The Cook Islands are well-known for being the closest you can get to paradise on Earth, yet you might have to Google exactly where and what they are. Fifteen islands and a total land area of just 240sq km make up the blissful Cook Islands, while the idyllic climate makes us want to go right now, this minute.
Every photo reveals an unspoilt paradise complete with beachside bars, good looking locals and endless sands. But what else have the islands got to offer us gap year folk?
1. They are a haven for divers
The crazy canyon, cave and wreck diving are among the best things to do on the Cook Islands. Warm water temperatures, brilliant visibility and vibrant corals make this the perfect place to practice your deep sea diving, however good you are.
2. The locals make cool stuff
Locally made handicrafts like the woven rito hat (made from coconut palms), the pareu (wrap around skirt) and the black pearls will all go down well with your friends back home. Or just treat yourself – you deserve it.
3. Adventure seekers will love them
With kayaking, horse riding through the Papua waterfall, surfing and sailing on offer there’s no chance of boredom on the Cook Islands. Don’t leave without trekking the ancestral warpaths of Rarotonga or windsurfing on Muri Beach either.
4. Eating a lot is inevitable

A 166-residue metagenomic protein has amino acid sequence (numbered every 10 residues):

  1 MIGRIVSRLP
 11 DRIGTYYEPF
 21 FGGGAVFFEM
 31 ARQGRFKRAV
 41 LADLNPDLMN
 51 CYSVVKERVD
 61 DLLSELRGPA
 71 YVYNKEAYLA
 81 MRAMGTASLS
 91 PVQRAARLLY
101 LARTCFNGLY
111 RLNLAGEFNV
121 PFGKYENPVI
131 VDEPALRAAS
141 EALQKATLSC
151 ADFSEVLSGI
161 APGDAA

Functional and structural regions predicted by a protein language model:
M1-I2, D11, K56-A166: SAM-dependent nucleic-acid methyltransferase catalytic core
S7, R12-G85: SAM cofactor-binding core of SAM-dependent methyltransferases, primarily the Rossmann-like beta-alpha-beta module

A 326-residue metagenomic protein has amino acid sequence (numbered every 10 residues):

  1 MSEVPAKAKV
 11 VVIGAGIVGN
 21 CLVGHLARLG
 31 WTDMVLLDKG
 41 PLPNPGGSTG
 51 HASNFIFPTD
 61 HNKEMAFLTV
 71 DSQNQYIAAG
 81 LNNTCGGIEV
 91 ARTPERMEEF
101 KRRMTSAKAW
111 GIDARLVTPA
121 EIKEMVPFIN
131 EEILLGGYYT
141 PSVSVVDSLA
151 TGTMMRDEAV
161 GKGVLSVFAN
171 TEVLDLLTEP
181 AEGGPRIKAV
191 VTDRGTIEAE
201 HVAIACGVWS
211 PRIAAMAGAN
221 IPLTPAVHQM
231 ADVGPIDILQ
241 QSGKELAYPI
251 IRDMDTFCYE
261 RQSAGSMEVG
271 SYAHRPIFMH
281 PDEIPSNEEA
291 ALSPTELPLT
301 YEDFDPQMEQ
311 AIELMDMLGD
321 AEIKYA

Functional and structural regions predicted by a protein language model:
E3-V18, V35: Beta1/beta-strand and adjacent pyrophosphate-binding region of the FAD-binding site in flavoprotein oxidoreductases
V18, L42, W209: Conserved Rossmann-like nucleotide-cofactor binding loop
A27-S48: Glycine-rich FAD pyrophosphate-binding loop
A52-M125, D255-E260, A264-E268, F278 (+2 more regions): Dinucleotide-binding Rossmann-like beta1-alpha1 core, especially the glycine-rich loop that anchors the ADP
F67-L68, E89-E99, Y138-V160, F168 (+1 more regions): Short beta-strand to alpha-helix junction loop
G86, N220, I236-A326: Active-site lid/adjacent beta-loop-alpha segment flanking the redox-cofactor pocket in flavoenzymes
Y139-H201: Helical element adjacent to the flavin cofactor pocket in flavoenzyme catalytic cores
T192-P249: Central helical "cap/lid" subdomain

The clue is in the name – the food in the Cook Islands is legendary. As soon as you get stuck into the Polynesian cuisine – think AIka mata, a popular and tasty marinated fish dish with a Tabasco kick – you’ll find it hard to leave. Make sure you join in with an Island Night to try the national specialty: Umukai. An ‘Umu’ is an underground oven made in a shallow pit with volcanic rocks placed on a fire. The food is then wrapped in banana leaves and placed on top of the hot stones. Sand and dirt is then piled on top to trap the heat while the food boils, smokes or steams before the big reveal and you get to gorge.
5. Aitutaki is the most stunning beach
Think ‘Cook Islands’ and you think ‘beaches,’ but one of the best kept secrets in the Cook Islands is the beautiful island of Aitutaki. The turquoise lagoon, white sands and thick palm forests make for an incredible backdrop for your trip.
6. The markets are crazy fun
Punanga Nui Cultural Market in Avarua is the big one; selling locally grown, tasty fruit, seafood, flowers and crafts as well as hot food and some cool clothes too.
7. You can go whale watching
The great Humpback whale migration happens from July to October in the South Pacific, making it the perfect time to visit. The whales are found so close to the shore that you can watch from the beach, or for a more intense experience jump on one of the charter boats and experience the beauts in the sea.
8. Deep sea fishing is a must
Rarotonga and Aitutaki are the best places to play fisherman. Cast off and hook some marlin or tuna beyond the reef in the deep sea via charter boat, or have a go at the light tackle sports fishing. It’s possible to see wahoo, barracuda, dolphin fish, yellowfin, skipjack tuna and sailfish as well as bonefish, trevally, cod and snapper.
9. The lagoon cruises are beautiful
Choose a boat with a glass bottom and you can experience the beautiful marine life from the comfort of a cruise. Island hopping is a great idea; check out Captain Tama’s Lagoon Cruizesat Muri Beach in Rarotonga as they’ll throw in some snorkelling gear too.